Barbell Bench Rows

Rowing is a simple yet versatile exercise that can be performed in a wide range of varieties. It provides serious strength and muscle growth on your back and safeguards your shoulders to reduce the risks of injuries.

The barbell bench row is a row variation that utilizes a seal row bench or a flat, non-adjustable bench which allows you to achieve maximal muscle activation by eliminating the possibility of using momentum while you row. It takes the lower body out of the movement forcing your back muscles to do all the hard work. 

bench row exercise guide

You may know the barbell bench row by other names as well. These include the prone bench row, supported chest row, and seal bench row.

In this article, we’ll discuss how to perform bench rows correctly to help you get started.   So, be sure to read on for all the info you need and get that strong back you’ve been wanting.

How To Do Barbell Bench Rows

Setting Up

When doing barbell bench rows you will need to find a high flat bench. You will position yourself face down on the bench with a barbell setup under the bench for you to grab. The bench should be high enough to allow your arms to be straight when you grip the bar. Plates on the barbell should clear the floor at the start of the movement. Use an overhand grip for this exercise about shoulder width apart.


Slowly raise the barbell from straight arms length up to the underside of the bench, keeping your elbows back.

As you are lifting you are bringing the bar up to just beneath your lower rib cage at the highest point.

Slowly return the barbell to its starting position by reversing the movement. That is one complete repetition.


  • You can have a partner help left the bar so you can grip it in the starting position.
  • Make the exercise more challenging by raising the end of the bench nearest to your head.
  • Try adjusting your grip widths.
  • If you don’t have a high enough flat bench you can stack your bench on box’s and even weight plates.


  • Great trapezius muscle stressor
  • Also directly trains lats, biceps, rear delts, brachialis muscles, and forearm flexors

Barbell Bench Rows Illustrated Guide

How to do Bench Rows

Muscles Worked

Primary Muscles

  • Trapezius
  • Lats
  • Rear Deltoids
  • Biceps
  • Brachialis Muscles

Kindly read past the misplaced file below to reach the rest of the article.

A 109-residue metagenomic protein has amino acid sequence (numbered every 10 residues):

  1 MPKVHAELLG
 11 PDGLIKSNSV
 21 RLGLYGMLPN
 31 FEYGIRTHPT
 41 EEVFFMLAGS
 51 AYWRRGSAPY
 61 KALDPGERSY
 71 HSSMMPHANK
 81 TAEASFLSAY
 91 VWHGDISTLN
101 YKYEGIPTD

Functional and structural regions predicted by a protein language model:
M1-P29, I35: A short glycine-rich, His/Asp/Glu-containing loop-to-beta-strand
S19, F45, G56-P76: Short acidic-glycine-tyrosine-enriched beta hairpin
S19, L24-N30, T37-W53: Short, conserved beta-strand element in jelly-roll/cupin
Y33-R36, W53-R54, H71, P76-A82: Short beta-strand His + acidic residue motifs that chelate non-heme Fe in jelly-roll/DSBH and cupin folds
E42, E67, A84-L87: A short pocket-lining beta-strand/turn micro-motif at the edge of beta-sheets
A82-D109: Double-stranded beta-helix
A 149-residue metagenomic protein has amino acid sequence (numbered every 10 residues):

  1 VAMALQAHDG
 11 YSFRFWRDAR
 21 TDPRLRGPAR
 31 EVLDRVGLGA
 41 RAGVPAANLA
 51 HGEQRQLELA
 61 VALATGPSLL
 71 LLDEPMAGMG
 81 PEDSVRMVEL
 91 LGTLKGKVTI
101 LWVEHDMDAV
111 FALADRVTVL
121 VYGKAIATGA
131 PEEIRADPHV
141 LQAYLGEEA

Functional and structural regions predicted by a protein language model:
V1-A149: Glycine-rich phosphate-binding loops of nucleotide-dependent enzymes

• Forearm Flexors

Secondary Muscles

  • Core

Bench Rows Variations

Incline Bench Barbell Row

Instead of a flat bench, this variation requires the use of an incline bench set at a 30-45 degree angle. The change in elevation allows you to target the muscles differently and provides a greater range of motion.

Underhand Seal Row

As the name implies, this variation uses an underhand grip (palms facing your body when your elbows are bent) when performing the barbell bench row, which allows you to lift more load than the pronated (overhand) version. It also allows a greater muscle activation as it gives your back a better contraction.

Bench Rows Alternatives

Dumbbell Rows

This chest-supported variation of rowing activates muscles along the upper torso region using a slightly inclined bench and a pair of dumbbells.

The support from the bench prevents you from using momentum to allow your back and arms to do more work, and the incline forces you to row at a slightly different angle, working your back in a slightly different way.

Although dumbbell row appears to be a simple movement, it comes with subtleties that you will need to understand to get maximal results out of this exercise.

Prepare an incline bench at a 40-45 degree angle. With a dumbbell in each hand and your palms facing each other, straddle the bench, rest your chest and torso on the pad, and allow your arms to hang straight downwards.

Start rowing by lifting the dumbbells toward your ribcage and squeezing the shoulder blades back as far as you can without breaking the neutral position of your neck.

How to Do Bench Rows

Slowly lower the dumbbells back to the starting position and repeat for the desired number of repetitions.

Seated Cable Row

This alternative is not only great in targeting your back muscles but also your biceps. It requires the use of a cable machine, which provides the benefit of getting constant tension on your muscles throughout the movement.

To do seated cable rows, start by sitting upright on the machine and making sure that your shoulders are level with the handle.

Plant your feet flat on the floor or on the foot pads and grip the handle firmly with an overhand grip.

Once in the position, breathe in and pull the handle towards your body as you bring your elbows back. Maintain a steady and straight torso as you do so.

Next, slowly extend your arms while exhaling and returning to the starting position.

Pendlay Row

The Pendlay row is a barbell front row variation that takes the work away from your lower body as you lift the bar off the floor, allowing your lats, traps and rhomboids to work harder. It also, to some degree, works your biceps, glutes and hamstrings.

Start with knees bent slightly and torso parallel to the floor. Grab the barbell with an overhand, wide grip. Lift the bar from the floor and pull it towards your body. Make sure that you use your back muscles to pull the bar and that you engage your core muscles for stability.

Slowly lower the barbell back to the ground. Pause and repeat until you reach your desired number of repetitions.

Back Exercises Guide

Kevin Harris